November 15, 2013
Starting Dialysis After — Not Before — Conception May Improve Birth Rates In Women With Advanced Kidney Disease
Study's findings may help guide care of young women who need dialysis
Women with advanced kidney disease who start dialysis during pregnancy have superior live birth rates than those already on dialysis at the time of conception, according to a study appearing in an upcoming issue of the Clinical Journal of the American Society of Nephrology (CJASN). The findings provide valuable information for counseling women with kidney disease who are of child-bearing age.
During pregnancy and childbirth, women with chronic kidney disease (CKD) have a much higher risk of experiencing hypertension and worsening of kidney disease, and their babies are at increased risk of being born premature and having low birth weight. Rates of pregnancy loss are also higher. Often women with CKD are strongly discouraged from becoming pregnant due to such risks; however, recent efforts to provide more intense care and monitoring have improved outcomes in these high-risk pregnancies.
Shilpa Jesudason, MBBS, FRACP, PhD (Central and Northern Adelaide Renal and Transplantation Service, Royal Adelaide Hospital, in Australia) and her colleagues investigated the outcomes of pregnancies in women with advanced CKD who were receiving chronic dialysis treatment in Australia and New Zealand. In their study, women who conceived before starting dialysis (and then began chronic dialysis during the pregnancy) were compared with women who conceived after starting chronic dialysis.
The investigators analyzed all pregnancies reported to the Australian and New Zealand Dialysis and Transplantation Registry from 2001 to 2011, which included 77 pregnancies. Of these, 53 women conceived when they had already been established on dialysis, and 24 conceived before dialysis had commenced.
Among the major findings:
The live birth rate was 73% overall, and 82% in pregnancies that reached 20 weeks of gestation (the mid-point of pregnancy).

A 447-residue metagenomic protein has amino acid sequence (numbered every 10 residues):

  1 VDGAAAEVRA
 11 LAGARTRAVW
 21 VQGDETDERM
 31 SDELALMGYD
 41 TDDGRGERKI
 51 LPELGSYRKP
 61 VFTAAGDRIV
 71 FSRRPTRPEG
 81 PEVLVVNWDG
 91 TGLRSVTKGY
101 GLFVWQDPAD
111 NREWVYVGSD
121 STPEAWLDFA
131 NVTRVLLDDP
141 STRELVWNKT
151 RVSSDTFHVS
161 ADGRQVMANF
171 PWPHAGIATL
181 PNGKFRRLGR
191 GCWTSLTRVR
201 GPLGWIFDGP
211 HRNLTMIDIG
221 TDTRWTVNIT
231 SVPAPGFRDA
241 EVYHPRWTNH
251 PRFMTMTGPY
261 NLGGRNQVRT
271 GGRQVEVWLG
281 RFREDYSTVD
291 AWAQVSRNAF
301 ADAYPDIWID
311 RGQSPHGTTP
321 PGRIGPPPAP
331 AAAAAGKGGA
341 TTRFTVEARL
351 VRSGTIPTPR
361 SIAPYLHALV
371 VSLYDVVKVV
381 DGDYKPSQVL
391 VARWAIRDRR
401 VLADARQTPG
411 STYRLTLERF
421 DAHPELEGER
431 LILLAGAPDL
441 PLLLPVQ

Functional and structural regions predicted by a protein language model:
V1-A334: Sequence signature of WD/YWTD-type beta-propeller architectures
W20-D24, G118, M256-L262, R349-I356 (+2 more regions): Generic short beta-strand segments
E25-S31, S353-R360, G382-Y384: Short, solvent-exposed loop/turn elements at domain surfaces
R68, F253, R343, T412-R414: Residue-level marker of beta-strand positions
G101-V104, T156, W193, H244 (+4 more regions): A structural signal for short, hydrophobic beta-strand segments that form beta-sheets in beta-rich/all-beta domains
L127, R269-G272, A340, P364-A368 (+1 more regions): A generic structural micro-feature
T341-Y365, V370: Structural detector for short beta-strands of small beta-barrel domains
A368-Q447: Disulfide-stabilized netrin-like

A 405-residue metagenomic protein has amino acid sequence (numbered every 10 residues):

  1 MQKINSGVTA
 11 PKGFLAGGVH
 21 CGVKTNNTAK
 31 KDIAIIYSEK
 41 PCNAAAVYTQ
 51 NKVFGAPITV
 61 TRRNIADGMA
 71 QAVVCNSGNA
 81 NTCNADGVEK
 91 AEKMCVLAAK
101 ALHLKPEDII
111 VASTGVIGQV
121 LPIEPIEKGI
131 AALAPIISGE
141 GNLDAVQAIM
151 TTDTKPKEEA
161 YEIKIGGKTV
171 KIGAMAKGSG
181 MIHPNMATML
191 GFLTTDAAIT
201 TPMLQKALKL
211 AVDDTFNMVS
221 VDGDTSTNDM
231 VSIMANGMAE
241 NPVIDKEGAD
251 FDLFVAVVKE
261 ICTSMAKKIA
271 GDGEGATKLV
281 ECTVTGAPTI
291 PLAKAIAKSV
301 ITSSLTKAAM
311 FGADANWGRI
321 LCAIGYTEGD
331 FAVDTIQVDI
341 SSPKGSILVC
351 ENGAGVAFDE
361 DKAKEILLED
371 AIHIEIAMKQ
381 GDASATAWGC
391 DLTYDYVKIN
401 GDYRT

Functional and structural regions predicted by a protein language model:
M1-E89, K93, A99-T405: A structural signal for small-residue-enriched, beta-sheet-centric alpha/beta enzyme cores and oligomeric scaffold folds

Compared with women who conceived after starting dialysis, women who conceived before starting dialysis had a much better live birth rate (91% vs 63%), but their infants were of similar birth weight and gestational age. The difference in live birth rate was due to higher rates of early pregnancy loss before 20 weeks in women who conceived while established on dialysis.
In both groups, babies were likely to be premature (median gestational age 33.8 weeks) and of low birth-weight (median birth weight 3.86 pounds), which reflects the high-risk nature of these pregnancies.
No babies died in-utero beyond 24 weeks gestation, more than 40% of pregnancies reached beyond 34 weeks gestation (when babies' lungs can often breathe alone), extreme prematurity (born before 28 weeks) was only seen in 11.4% of pregnancies, and almost all babies survived beyond 28 days after birth.
"We can conclude that women with advanced kidney disease who start chronic dialysis after conception have superior live birth rates to those already established on dialysis at the time of conception, although these remain high-risk pregnancies," said Dr. Jesudason. She noted that for a woman with advanced CKD, putting off a pregnancy until a kidney transplant is received is ideal, but it may take years for CKD to become severe enough to require a transplant, and there may be a long wait for a suitable donor organ. Therefore, women may not be able to receive a kidney transplant until their reproductive years have passed.
"With studies such as ours demonstrating improved outcomes for women with CKD who commence dialysis in pregnancy, there may be a shift in the way women are counseled regarding pregnancy on dialysis," said Dr. Jesudason. "Our study provides information that can help counsel women with renal failure who want to get pregnant, or who become pregnant and want to make decisions about the pregnancy."
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